Michigan War Studies Review
Reviews, surveys, original essays, and commentary in the field of military studies.
2019-028
2 Apr. 2019
Review by Jeff Schultz, Luzerne County Community College
Eleven Months to Freedom: A German POW's Unlikely Escape from Siberia in 1915
By Dwight R. Messimer
Annapolis: Naval Inst. Press, 2016. Pp. ix, 196. ISBN 978–1–68247–065–7.
Descriptors: Volume 2019, 20th Century, World War I, World War II Print Version

In Eleven Months to Freedom, the prolific military historian Dwight Messimer provides a fascinating look at the career of Erich Killinger, the First World War German naval observer and aviator, and Second World War Luftwaffe officer later charged with war crimes. The book comprises fourteen chronological chapters enhanced by endnotes, a fine selection of photographs of ships, people, and artifacts, as well as indispensable maps showing locations in the Baltics, Siberia, and elsewhere. The author has also made excellent use of documents in the vast collection of the US National Archives.


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Messimer begins with Midshipman Killinger's capture by Russian forces near occupied Memel, East Prussia, in March 1915, when he was a naval observer aboard an unarmed Rumpler 4B-12 seaplane piloted by Ens. Karl von Gorrissen. Chapter 1 introduces a critical theme of the work: "If there is a single outstanding feature of Killinger's wartime service, it is his sheer good luck; at crucial moments his salvation was a matter of pure serendipity" (5). Besides good luck and an indomitable spirit, his fluency in English and French was immeasurably helpful to him.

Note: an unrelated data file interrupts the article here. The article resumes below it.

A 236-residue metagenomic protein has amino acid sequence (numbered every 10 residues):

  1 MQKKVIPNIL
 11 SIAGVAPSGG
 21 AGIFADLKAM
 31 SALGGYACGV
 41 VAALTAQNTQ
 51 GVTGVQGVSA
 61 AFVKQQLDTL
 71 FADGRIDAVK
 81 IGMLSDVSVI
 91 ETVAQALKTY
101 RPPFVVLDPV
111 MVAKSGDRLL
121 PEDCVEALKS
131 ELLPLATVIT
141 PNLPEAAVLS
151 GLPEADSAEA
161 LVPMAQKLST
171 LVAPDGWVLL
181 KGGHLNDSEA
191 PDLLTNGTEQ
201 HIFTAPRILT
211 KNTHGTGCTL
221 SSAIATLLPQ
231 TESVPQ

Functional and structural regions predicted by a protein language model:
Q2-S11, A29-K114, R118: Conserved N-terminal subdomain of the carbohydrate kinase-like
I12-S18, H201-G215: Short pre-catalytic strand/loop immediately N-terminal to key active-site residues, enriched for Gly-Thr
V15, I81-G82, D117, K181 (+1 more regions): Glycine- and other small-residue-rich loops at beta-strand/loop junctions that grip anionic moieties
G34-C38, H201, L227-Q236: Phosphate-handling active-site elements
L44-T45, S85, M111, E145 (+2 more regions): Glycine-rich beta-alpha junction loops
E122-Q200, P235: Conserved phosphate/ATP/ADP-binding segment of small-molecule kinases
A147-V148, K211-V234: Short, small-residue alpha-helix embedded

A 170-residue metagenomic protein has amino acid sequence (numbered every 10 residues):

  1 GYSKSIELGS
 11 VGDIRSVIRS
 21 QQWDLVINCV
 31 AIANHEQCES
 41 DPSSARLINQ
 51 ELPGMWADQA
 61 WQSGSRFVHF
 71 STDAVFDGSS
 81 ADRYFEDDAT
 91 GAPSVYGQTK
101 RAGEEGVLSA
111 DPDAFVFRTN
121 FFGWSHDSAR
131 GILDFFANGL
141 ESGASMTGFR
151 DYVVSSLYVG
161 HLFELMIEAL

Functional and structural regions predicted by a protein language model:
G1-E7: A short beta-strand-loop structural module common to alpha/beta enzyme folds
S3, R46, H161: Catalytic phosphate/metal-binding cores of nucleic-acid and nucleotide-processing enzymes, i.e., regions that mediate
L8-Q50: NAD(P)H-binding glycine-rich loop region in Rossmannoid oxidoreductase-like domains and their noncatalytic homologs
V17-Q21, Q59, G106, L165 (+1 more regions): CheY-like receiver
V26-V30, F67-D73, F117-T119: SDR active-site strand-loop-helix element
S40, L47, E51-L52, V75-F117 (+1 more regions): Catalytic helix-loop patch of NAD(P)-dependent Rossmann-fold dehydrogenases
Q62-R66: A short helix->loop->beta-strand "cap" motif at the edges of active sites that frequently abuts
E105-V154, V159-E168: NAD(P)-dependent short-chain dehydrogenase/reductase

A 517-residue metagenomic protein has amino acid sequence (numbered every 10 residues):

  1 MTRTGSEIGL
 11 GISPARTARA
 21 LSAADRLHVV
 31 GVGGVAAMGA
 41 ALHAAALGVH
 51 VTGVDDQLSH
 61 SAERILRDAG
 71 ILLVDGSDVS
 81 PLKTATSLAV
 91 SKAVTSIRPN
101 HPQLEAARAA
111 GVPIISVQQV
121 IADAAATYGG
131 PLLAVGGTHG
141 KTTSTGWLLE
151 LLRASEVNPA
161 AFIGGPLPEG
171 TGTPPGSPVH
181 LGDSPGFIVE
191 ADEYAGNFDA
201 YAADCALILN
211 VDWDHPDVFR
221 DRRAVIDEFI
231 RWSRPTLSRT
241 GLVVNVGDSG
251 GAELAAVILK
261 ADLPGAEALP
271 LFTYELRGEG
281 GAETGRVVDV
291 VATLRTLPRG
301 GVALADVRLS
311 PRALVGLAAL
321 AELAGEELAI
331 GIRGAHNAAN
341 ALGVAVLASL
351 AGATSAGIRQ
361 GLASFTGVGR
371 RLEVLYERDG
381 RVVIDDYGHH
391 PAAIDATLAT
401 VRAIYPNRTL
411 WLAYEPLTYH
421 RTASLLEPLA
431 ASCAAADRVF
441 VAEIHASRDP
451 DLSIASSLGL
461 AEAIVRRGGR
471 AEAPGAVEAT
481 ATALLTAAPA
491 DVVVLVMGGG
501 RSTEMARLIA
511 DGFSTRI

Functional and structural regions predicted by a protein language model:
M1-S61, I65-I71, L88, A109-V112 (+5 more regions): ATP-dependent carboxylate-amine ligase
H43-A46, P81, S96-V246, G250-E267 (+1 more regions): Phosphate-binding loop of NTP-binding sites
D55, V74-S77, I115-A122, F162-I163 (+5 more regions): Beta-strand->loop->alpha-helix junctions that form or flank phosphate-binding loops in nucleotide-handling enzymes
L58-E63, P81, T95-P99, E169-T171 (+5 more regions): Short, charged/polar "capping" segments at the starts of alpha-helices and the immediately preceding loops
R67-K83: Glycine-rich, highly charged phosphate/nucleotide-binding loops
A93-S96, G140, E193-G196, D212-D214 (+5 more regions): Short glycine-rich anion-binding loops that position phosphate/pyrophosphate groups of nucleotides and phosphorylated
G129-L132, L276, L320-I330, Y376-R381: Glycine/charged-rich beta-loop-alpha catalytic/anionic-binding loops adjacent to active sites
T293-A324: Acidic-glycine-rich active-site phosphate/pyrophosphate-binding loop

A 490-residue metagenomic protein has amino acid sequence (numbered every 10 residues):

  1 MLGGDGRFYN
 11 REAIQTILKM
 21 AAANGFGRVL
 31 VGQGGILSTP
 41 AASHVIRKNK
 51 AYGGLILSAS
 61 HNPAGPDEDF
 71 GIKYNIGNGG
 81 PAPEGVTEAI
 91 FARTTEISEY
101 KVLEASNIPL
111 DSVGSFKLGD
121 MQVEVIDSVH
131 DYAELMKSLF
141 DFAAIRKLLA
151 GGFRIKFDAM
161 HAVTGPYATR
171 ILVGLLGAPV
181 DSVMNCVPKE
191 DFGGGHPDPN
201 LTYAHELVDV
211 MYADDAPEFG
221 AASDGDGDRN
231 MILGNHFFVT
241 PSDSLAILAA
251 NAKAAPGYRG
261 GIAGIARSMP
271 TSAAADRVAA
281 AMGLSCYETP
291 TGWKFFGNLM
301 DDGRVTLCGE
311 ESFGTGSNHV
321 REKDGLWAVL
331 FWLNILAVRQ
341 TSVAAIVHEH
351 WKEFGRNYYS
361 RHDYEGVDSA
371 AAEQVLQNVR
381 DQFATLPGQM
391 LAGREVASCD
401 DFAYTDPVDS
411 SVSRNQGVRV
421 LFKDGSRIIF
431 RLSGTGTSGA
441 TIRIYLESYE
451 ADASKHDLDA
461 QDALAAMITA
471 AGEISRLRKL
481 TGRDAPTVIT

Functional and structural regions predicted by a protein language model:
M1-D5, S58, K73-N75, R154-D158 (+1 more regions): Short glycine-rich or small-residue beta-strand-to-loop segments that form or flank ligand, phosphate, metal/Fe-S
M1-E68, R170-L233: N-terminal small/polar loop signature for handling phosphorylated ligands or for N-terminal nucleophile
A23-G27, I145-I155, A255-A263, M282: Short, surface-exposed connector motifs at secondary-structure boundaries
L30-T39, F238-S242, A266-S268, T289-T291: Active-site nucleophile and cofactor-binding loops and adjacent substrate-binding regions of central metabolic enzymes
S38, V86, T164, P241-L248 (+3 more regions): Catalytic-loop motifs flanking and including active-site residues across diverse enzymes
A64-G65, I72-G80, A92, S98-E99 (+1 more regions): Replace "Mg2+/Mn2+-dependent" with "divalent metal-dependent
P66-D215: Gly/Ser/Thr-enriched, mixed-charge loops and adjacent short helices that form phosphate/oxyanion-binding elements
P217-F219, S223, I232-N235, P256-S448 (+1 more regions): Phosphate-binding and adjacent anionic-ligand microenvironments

In chapter 2, we read of Killinger's service, prior to his capture, aboard a captured British freighter, the SS Glyndwr, converted into a seaplane tender, the first such vessel in German naval history (16). The story moves briskly from East Prussia to St. Petersburg, then to Siberia via the Trans-Siberian Railway. In an early escape attempt, Killinger suffered bayonet wounds to his hand and chest, the latter "inflicting a small, but painful wound" (34). These injuries tormented him during the early days of his incarceration, when he was denied medical attention. The solitary confinements, interrogations, and sufferings he endured made him "determined to escape" (38). While imprisoned at St. Petersburg, he and his comrade von Gorrissen communicated with something like the Vietnam-era "tap code" used by captured Americans in North Vietnamese prison camps (42–43).[1]

In chapter 6, Killinger and other German prisoners are sent to Omsk and later Udinsk, Siberia, before being consigned to an even less hospitable "reprisal" camp at Spassk (62). During the journey there (chap. 7), Killinger and three other German POWs jumped from the train into the unknown (73). They benefited from a recent windfall—Killinger had fortuitously pocketed a railway map in an abandoned station during a trackside break, another instance of his impeccable luck (66).

Chapter 9 details the efforts of the German Foreign Office and the secret German Naval Supply system (Etappendienst) in trying to get escaped German servicemen back home. "The efficiency of the escape pipeline was impressive" (87). After six weeks on the run, Killinger reached the German consulate in Mukden, Manchuria. His travel from there to China and then the United States was facilitated by German officials who provided him and others with forged identity papers, money, and material support; the escapees moved along a sort of German underground railroad, receiving help from hired locals, such as the Chinese tailors who made new clothes for the fugitives (87). Killinger chose a (much longer) eastward sea route across the Pacific to the United States and then on to Germany, rather than risk using the Trans-Siberian Railroad, after his bitter experiences in Tsarist Russian custody (93–95).